Bombay Bicycle Club

Brighton Centre

Saturday, Feb 1

THERE is a lot of pressure on a fifth album.

By this stage most artists have started to run out of ideas.

The sound has gone stale and the lyrics feel repetitive and predictable.

So my excitement was tinged with underlying nerves as I made my way to the Brighton Centre to hear first-hand what Bombay Bicycle Clubs latest offering, Everything Else Has Gone Wrong, was all about.

Having been a fan of the band for some time now, I should have known there was nothing to worry about.

Frontman Jack Steadman told fans it was about how, when a day is not going as planned, it can seem the world is against you.

But one positive thing can pick you back up.

Something like a gig, he said with a wry smile.

The album was released last month off the back of a four year hiatus by the band.

But, rather than use this time to relax after years of relentless recording and performing, the musicians instead chose to keep themselves busy.

Members have a Brexit campaign aiming to involve young people in politics, a degree in War Studies and a solo jazz album to show for their four-year break.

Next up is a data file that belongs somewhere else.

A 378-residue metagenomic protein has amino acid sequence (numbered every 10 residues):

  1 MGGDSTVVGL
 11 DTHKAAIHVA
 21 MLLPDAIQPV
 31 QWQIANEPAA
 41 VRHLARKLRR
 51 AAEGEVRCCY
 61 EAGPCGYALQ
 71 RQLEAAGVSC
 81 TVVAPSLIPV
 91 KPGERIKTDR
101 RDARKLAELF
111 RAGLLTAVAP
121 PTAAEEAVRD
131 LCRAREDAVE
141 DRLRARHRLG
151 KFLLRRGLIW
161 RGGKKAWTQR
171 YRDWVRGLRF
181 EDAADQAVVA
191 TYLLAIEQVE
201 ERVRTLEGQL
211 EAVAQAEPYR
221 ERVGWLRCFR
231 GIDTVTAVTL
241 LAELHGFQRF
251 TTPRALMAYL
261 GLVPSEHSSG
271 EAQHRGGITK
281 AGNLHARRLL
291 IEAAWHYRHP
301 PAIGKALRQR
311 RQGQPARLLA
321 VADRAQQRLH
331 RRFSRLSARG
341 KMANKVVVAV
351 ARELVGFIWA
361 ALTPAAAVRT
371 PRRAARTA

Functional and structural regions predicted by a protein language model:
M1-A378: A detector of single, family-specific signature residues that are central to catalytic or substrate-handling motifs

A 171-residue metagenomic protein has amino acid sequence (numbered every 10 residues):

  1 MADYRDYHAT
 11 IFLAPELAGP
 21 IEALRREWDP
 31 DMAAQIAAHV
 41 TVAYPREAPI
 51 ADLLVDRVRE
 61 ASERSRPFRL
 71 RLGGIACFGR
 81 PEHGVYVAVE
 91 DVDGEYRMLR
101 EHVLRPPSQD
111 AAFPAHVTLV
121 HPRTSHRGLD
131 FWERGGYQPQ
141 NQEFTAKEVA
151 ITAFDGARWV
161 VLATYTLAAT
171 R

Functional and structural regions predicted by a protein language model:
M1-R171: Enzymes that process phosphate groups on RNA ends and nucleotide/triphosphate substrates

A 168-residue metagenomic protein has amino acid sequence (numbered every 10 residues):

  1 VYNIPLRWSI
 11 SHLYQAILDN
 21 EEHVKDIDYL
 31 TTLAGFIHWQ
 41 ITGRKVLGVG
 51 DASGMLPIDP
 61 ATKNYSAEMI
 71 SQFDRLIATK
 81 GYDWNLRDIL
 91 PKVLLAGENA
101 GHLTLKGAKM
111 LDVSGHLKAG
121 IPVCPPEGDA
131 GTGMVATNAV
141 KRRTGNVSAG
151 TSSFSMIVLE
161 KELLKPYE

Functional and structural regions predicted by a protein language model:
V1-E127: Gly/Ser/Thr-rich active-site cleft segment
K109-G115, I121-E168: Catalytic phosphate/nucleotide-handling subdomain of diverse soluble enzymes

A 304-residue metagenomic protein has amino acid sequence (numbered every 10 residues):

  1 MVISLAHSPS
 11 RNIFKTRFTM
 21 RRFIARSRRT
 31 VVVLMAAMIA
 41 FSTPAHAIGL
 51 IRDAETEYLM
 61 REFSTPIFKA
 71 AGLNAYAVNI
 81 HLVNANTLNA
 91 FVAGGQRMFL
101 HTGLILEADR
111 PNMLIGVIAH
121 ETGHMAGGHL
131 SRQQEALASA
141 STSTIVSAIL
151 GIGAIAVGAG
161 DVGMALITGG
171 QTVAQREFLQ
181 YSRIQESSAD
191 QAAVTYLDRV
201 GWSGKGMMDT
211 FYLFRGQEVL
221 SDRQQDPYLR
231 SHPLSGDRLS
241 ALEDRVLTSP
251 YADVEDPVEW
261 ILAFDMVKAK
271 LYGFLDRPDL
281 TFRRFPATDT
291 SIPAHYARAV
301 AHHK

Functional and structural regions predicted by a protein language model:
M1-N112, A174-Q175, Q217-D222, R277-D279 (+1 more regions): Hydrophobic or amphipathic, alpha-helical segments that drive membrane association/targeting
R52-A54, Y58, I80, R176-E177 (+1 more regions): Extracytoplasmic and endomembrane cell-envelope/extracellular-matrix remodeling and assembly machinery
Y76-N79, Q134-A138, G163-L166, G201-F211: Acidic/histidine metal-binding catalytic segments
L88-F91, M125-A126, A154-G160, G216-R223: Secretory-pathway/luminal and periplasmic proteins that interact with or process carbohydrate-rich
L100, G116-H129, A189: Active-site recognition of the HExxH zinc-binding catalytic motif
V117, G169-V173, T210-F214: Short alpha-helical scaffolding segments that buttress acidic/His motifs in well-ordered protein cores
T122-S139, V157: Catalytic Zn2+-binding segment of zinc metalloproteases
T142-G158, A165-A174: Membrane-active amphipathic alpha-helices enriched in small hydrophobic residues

The influence of the latter, released by frontman Jack Steadman under the pseudonym Mr Jukes, could be seen in the show with a three-piece brass section mounted on a podium for several of the band’s new songs.

This created a carnival atmosphere inside the venue.

Watching from the seated area above, you could see the shoulders of the crowd writhe in unison, conducted by the band’s irresistibly infectious festival sound which has dominated their more recent releases.

With the release of the new album, the band resisted the temptation to give their latest track a start to finish.

Instead, the master mixologists gave fans a trip through time as they performed songs from each of their albums.

Guitarist Jamie MacColl delighted the audience as he announced they would be playing a string of songs from their first album, 2009’s I Had The Blues But I Shook Them Loose.

It showed how the band has changed, mellowed slightly, over the years.

The brass-section left the stage, superseded by thrashing guitars and meaty bass lines.

The crowd which had moments before been exercising some pendulum hips reverted to pogo-ing and some semi-successful mosh pits.

But, what remained constant throughout the set was that the band did not miss a beat.

Each song provided piece of a musical montage which reminded old fans why they loved the band, and showed newcomers what they had been missing.

An encore of Always Like This, arguably Bombay’s best-known track, capped off a delightful auditory saunter down memory lane.